Why I hate(d) homeschoolers
This journey, my journey, towards homeschooling has been... surprising. Odd. Unexpected. As a child I was homeschooled for a couple of years, before being sent to boarding school(we lived overseas... that's a whole other blog post for a whole other day). When we came back to our 'homeland', my siblings and I entered into the public schooling system. It was apparent from day one that I was something of an oddity, and that sharp, prickly feeling of 'not fitting-in' would continue for the rest of my schooling. As a young adult, I was quick to place the blame at... well everyone's door... everyone but me of course!
Homeschoolers are Weird
On my endless quest to fit in and assimilate, I had met a few other people were odd... even odder than me... who had been homeschooled, and I hated them! Such annoying people! Either completely submissive to their parents, enough so that they were too passive to ask for rides home on a cold evening, or stroppy, cocky and supercilious, enough to put you off entering any kind of conversation with them. Why try to talk to someone if they knew better than you - about EVERYTHING? And while I didn't blame my own brand of misfit on the fact that I was homeschooled(but instead pointed angry fingers at my parents, my years at boarding school etc), I hated to see the oddness in others, because something about their strangeness, the way they stuck out in a crowd, echoed within me, in the well hidden odd corners of my heart. I had assimilated into society(at great cost), but these strange people - they had not. They refused to fit themselves into the narrow box that I had FORCED myself to squeeze into. They reminded me that I too did not really belong, and that was not a comfortable nor pleasant feeling.
From these scarce encounters with such weird creatures, I formed a notion of homeschooling - and it's flaws - that would carry through into adulthood. Homeschooled children were Weird. Odd. Strange. I assumed, from their oddness, that they were probably unhappy. Poor things! I was angry at their parents on their behalf. Why would you hide your child in a box, all their lives? Why crush their spirit and independence Why did they WANT their children to be different? What cruel, overbearing, obsessive parents. Secretly however, in my heart of hearts, I had always wanted to be kept at home - protected from the cruel world - and I wanted to know why they were different? What made them so special that they got to stay at home, in a loving environment, while I slogged away at school trying to make myself invisible.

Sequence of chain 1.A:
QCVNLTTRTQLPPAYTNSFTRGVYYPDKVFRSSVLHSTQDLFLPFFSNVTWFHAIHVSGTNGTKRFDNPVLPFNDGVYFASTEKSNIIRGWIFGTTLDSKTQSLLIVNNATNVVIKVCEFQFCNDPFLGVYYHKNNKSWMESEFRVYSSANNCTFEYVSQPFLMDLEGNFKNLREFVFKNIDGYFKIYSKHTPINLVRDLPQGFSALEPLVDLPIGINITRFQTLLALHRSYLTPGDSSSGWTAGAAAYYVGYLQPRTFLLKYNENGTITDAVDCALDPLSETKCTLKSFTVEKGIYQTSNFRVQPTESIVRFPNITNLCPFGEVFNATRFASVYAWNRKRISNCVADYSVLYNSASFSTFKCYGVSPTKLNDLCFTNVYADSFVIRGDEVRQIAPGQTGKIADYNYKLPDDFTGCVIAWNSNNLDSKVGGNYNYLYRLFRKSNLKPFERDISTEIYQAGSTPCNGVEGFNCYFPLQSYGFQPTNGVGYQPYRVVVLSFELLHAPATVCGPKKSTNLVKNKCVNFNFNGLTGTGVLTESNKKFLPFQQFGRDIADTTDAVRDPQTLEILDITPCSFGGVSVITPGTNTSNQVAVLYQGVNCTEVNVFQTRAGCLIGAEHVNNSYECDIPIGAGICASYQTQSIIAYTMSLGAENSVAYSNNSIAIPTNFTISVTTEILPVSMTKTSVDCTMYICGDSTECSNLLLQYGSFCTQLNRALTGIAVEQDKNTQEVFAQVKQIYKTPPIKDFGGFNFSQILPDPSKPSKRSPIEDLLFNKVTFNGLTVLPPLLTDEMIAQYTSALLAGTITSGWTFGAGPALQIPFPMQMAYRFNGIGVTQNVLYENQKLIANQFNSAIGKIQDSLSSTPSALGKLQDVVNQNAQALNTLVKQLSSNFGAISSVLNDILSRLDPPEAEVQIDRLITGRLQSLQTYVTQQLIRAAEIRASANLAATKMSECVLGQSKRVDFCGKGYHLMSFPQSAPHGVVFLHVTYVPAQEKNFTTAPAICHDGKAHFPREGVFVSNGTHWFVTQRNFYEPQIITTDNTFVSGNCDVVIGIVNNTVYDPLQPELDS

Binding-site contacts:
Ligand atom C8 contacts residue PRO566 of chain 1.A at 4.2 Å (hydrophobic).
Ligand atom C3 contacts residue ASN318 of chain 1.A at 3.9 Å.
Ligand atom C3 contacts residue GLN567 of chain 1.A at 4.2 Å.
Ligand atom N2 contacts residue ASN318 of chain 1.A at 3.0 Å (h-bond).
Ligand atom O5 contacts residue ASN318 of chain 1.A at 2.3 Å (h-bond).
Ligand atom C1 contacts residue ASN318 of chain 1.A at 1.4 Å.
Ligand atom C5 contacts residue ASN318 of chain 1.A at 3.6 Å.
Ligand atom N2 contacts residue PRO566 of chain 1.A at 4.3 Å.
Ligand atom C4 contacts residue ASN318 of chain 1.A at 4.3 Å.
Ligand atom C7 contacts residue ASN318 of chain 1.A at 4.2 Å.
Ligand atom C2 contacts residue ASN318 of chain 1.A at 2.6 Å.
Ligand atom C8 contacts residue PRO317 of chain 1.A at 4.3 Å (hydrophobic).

The Turning Point: Turners and Tea
I did encounter one exception to the rule that I myself had created: the Turner family. Little did I know, when I first met a girl called Laura(lovely, bubbly, warm, confident Laura) that I had started my own journey back towards homeschooling. We were friends through other mutual friends, so I didn't really get to know her until after I was married(at the tender age of 19, desperately seeking some assurance from someone that we would always have each other and be together and live in one place forever and ever)(apart from the living in one place, yes, I'm still living that dream), and a mutual friend invited me to come to the Turners so that we could go for walks and watch ER. Genius plan, obviously. 3 or 4 of us girls would descend upon the poor Turner household, and unless it was raining, we would march off into the dusk and discuss the world and everything in it. I was wary at first, of this family of homeschoolers, but I grew to be amazed and delighted by all of them - Monday nights became the highlight of my week. I loved their house, in the country, with its rustic walls of mud and grass, its stone cobbled path, its rich tapestries and warm colours. It even had a fireplace! I have such good memories of that fireplace - we would gather around it, icy cold fingers wrapped around mugs of tea(they were constantly drinking tea, the Turners), and warm up before heading into the TV room to watch the latest episode of ER. From the Turners, I got my love of tea, of firesplaces, and of ER; all things that I had enjoyed before, but only in that year did I learn to LOVE a cup of tea and a medical drama).